Published: 14/04/2023 Tags: Stories

Disability & Accessibility looks different for everyone

When I was five, my mother raced me to the hospital in the middle of the night after a series of alarming gastrointestinal (GI) symptoms that left me keeled over and blacking out on the bathroom floor.

When I was nine, I chronically sprained my ankles when walking and had to wear lace-up ankle braces every time I played soccer. When I was thirteen, I swung a Wiffle ball bat in physical education and subluxed six of my ribs; every time a chiropractor popped them back in, they’d pop right back out.

On my competitive youth soccer team, I oscillated between playing as a central defender and sitting on the bench in pain. I traveled out of state with my team when I could play and when I could not. By age 12, I had disc herniations in my lumbar and cervical spine.

In my adolescence, I passed out in the mornings until my nutritionist increased my sodium intake to five grams per day.

Despite having lifelong pain that I thought was normal, unusual joint subluxations, and “mysterious” symptoms that confounded doctors, it wasn’t until 2019, after a rapid decline in my health, that I was finally diagnosed with classical-like Ehlers-Danlos syndrome (clEDS).

By age 23, I was forced out of the life I recognized and into one of chronic and severe pain, significant disability, and a new set of rules and regulations to live by. In addition to EDS-related joint subluxations and injuries, I also suffer from PoTS with syncope, low blood volume, dysautonomia, MCAS, IBS with vasovagal symptoms, Hashimotos, adrenal fatigue, generalized autoimmunity, frequent low-grade fevers, migraines, bouts of debilitating brain fog and inflammation, and a vulnerability to hypothermia and heat exhaustion.

As an artist, I process the world through creating and being able to use my body to do so. In 2019, I found myself in an acute state of impairment and pain: disabling lumbar and cervical disc herniations, radiating bilateral leg and arm pain and weakness, migraines, and ankle and knee pain. My usual ways of creating became untenable and without a way to express and make sense of experience, my quality of life was at one of its lowest. My wrists were limp from my neck injury coupled with Thoracic Outlet Syndrome, I cycled between icing either lying down or pacing, and I required extensive assistance to make it through the day.As my usual ways of creating became untenable, I experimented with different creative processes that were in line with my declining and changing function: drawing while lying down or walking, pacing with clay and imprinting it into trees outside, audio-transcribing prose, overlaying medical images on my phone from my bed, and working at odd hours, including the middle of the night.Eventually, I taped large pieces of paper to the floor so I could paint with my feet and use kinesthetic movements as a guide to mark-making. I remember feeling torn between the desperation to express myself and the cries from my body to focus on form—proper foot placement, soft knees, core drawn in, ribs anchored, neck in neutral—feeling plagued by the familiar conflicts and tradeoffs between physical self-maintenance and life experience and opportunity.Though it sometimes feels this way, I would be wrong to say that my body is destroying itself; it is preserving itself with everything it knows how and with the same fierceness that I work to preserve the parts of myself that allow me to love. A difficult but integral in-progress lesson for me is that my body and I are on the same team; the breaking days and painful movements, though dysfunctional, are still sincere attempts at movement and supporting my curious spirit.I have lost all sense of normalcy, and yet this abnormal medicalized life of mine has become my sense of normal. I have these sudden shocking grief-stricken moments when I observe something about my daily life from outside of my body and am gutted by the reflection back of how sick I am. I sometimes encounter this unbearable grief when I get ready for bed; the only way I can sleep is by getting fresh ice packs, putting a lidocaine patch on my back, turning on my electric stim tens unit, and wearing wrist, neck, and back braces.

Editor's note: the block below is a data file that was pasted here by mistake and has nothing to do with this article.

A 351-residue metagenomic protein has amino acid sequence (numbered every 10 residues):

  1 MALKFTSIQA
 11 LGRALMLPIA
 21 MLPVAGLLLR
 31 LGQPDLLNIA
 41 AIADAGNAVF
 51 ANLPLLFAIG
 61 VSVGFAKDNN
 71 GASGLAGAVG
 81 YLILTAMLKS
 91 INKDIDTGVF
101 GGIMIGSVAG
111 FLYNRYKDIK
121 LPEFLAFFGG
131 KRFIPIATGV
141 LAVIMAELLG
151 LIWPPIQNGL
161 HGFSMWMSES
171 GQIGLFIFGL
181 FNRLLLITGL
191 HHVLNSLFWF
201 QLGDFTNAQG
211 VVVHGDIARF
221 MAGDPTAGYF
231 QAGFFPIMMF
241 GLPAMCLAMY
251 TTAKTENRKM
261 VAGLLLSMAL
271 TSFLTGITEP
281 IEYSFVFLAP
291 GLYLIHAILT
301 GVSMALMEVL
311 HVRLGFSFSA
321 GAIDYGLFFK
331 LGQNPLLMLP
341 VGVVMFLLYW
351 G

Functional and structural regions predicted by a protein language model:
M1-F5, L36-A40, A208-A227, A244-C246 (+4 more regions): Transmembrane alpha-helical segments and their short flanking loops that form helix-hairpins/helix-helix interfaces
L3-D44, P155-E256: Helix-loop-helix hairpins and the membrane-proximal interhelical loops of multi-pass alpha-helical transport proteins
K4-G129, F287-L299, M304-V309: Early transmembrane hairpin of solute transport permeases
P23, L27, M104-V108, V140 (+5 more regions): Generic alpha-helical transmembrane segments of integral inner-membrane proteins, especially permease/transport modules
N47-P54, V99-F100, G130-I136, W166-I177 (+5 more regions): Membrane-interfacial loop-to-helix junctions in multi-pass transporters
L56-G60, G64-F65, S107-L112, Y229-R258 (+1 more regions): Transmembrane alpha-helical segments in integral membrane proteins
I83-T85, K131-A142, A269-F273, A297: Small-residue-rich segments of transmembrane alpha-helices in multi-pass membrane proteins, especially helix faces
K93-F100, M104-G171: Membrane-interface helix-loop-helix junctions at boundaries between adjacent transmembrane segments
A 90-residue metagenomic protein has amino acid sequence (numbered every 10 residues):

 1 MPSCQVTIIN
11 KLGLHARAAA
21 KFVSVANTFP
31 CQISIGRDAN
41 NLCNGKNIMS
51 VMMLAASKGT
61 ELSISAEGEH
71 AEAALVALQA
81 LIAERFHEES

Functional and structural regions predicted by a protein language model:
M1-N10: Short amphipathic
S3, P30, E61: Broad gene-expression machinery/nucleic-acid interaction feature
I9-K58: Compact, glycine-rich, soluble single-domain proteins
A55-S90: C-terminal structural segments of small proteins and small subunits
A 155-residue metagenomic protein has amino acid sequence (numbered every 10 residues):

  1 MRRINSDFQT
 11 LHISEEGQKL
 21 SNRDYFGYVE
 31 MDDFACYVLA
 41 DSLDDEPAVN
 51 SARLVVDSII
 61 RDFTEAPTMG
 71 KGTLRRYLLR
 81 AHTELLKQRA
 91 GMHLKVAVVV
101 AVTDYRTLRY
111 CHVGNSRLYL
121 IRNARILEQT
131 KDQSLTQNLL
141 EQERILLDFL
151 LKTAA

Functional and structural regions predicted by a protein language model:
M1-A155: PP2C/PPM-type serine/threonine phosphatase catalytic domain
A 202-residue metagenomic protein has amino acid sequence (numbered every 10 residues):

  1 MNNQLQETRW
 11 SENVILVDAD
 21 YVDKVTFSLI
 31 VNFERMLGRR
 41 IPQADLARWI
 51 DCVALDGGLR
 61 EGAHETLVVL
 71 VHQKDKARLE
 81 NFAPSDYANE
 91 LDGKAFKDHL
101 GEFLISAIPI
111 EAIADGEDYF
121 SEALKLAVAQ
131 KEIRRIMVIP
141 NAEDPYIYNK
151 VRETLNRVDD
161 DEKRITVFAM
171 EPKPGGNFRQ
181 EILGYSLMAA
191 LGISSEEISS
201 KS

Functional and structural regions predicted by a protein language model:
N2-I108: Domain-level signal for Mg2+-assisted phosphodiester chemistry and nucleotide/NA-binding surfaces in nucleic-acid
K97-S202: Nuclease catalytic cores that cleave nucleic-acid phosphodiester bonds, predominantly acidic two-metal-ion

There are so many private moments like this that people don’t bear witness to. And when people do see me, it’s not me at my baseline, but me having a better part of the day. When people don’t see me, I’m usually in bed with flu-like symptoms, doing physical therapy and other holistic or somatic treatments from home, or finding creative ways to safely do things that I love (i.e. cooking a meal, writing while my neck is in a traction device, painting with my ergonomic setup, or learning ASL from my bed).The invisible nature of having EDS is painful and isolating, and compounds the already painful physical symptoms. My appearance and how I am externally perceived do not reflect back the degree to which my life is disabled by EDS and its comorbidities. My art and writing give me a way to intentionally illustrate what my experience is like so it can be felt by others, and in turn, leaves me less alone by inviting others to bear witness to my degeneration and resilience.My disability is significant, but changing. I take my health extremely seriously. I eat an autoimmune protocol diet, choose supplements and holistic treatments over medications whenever I can, meditate, practice nervous system regulating exercises, and see an EDS-informed physical therapist twice per week in addition to my daily home routine of myofascial release, spine mobilizations, functional strengthening, ice, heat, electrical stim, Kinesio Taping joints, and cupping therapy. I also see a massage therapist and acupuncturist, in addition to my various doctors and specialists.